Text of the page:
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Lone Star College officials grateful that shooting did not escalate

January 23, 2013|By Matt Pearce | This post has been corrected, as indicated below.
  • Lone Star College freshman Sheketa Taylor hugs her father Judson Gimblin after they found each other on the Lone Star Campus following Tuesday's shooting.
Lone Star College freshman Sheketa Taylor hugs her father Judson Gimblin… (Thomas B. Shea / Getty Images )

As normality returned to a Houston-area community college Wednesday the day after a campus shooting that injured three, officials expressed relief that the violence did not escalate into the kind of mass-casualty rampage that has horrified the nation in past months.

The initial shock that gripped the campus during a lockdown and concern over the injured in the immediate aftermath of the shooting gave way to an almost palpable sense of gratitude Wednesday that the Lone Star College's North Harris campus did not become another "active shooter" scenario. Officials have determined that the shooting started because of an argument.

"A shooting on a campus, in which three people were hit by gunfire, is bad enough," the Harris County Sheriff's Office said in a Tuesday post on its Facebook account. "But we are grateful that this worrisome incident at Lone Star College today (North Harris campus) did not escalate into the kind of shocking event we saw at Newtown, CT."

Officials so far have charged Carlton Berry, 22, with aggravated assault. He and the other man involved in the argument remained in the hospital Wednesday, officials said.

It remained unclear exactly how the shooting transpired and how both men came to be shot; a spokeswoman for the Harris County Sheriff's Office declined to provide further details Wednesday morning as the investigation continued.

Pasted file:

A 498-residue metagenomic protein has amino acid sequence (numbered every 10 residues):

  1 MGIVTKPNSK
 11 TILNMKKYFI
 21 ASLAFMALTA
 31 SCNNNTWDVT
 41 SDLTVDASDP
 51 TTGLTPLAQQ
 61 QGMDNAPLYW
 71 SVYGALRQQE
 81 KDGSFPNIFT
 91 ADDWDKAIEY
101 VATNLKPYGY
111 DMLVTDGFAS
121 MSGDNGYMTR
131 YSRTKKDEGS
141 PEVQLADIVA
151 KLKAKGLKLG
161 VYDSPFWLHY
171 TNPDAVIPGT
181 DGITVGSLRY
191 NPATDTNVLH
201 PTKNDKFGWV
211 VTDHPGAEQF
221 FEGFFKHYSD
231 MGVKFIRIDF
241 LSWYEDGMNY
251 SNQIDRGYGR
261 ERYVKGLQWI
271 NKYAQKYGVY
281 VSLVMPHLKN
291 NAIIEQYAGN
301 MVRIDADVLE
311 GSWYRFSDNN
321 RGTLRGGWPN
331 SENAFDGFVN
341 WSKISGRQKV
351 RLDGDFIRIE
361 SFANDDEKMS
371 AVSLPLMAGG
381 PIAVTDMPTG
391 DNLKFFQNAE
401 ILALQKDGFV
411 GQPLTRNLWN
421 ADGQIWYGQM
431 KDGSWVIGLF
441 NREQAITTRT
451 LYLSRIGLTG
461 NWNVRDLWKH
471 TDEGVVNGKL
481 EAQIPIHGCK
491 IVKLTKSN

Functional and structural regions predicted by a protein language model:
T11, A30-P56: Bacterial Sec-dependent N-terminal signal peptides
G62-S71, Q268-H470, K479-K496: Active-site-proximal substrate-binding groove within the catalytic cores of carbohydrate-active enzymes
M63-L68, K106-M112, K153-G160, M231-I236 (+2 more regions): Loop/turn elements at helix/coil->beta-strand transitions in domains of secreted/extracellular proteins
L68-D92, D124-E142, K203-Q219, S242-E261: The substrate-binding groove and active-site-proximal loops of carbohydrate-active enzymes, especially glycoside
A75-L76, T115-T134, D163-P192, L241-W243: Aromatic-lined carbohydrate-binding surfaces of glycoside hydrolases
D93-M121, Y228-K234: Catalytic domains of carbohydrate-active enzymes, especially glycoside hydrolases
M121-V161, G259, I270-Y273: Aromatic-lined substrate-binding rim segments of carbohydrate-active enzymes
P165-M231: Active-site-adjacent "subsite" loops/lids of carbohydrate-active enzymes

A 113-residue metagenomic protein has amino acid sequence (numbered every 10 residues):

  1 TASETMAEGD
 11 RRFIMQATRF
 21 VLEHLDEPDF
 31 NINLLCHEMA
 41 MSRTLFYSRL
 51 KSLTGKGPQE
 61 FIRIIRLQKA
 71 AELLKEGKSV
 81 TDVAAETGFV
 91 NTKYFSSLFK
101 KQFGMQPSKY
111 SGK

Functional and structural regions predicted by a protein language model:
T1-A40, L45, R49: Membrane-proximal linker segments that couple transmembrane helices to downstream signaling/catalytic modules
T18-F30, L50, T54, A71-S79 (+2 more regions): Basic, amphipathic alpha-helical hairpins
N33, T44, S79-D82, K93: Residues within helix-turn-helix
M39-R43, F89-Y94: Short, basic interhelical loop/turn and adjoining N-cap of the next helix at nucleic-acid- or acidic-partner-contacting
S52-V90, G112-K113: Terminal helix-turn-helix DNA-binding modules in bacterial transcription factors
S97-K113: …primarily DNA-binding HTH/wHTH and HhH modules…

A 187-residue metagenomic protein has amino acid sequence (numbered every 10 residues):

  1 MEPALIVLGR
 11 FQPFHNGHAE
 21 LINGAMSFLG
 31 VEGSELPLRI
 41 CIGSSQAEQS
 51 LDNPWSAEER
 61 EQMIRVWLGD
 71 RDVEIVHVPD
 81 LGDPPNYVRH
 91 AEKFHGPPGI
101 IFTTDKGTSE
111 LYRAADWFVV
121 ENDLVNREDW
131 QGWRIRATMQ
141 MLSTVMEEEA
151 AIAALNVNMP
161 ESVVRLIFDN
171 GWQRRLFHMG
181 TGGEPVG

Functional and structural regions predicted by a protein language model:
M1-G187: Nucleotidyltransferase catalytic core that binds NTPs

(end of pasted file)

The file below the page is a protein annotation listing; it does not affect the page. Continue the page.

A maintenance man in his mid-50s was shot in his leg, and a fourth victim, woman with a student ID, was hospitalized due to an undisclosed medical condition following the shooting. Their names and medical conditions have not been released.

The public debate over Newtown, in which public officials have debated how to prevent violence at schools, has resonated with Lone Star officials.

"We know there is significant national dialog regarding the unfortunate frequency of shootings on public school or college campuses," Jed T. Young, a Lone Star college spokesman, said in a statement Tuesday evening. "Though we never expected to be a part of that discussion, we hope that there are always things that can be learned and our protocols will be evaluated regarding the best way to protect students and employees."

Guns are not allowed on the 19,000-student North Harris campus of the Lone Star college system, which has which has 90,000 students and six campuses.

The sheriff's office said it would release more information at 3:30 p.m. CST Wednesday.

[For the record, 12:58 p.m. Jan. 23: An earlier version of this post said the Harris County Sheriff's Office and the Lone Star college system made their statements on Wednesday; actually, those statements were issued Tuesday.]


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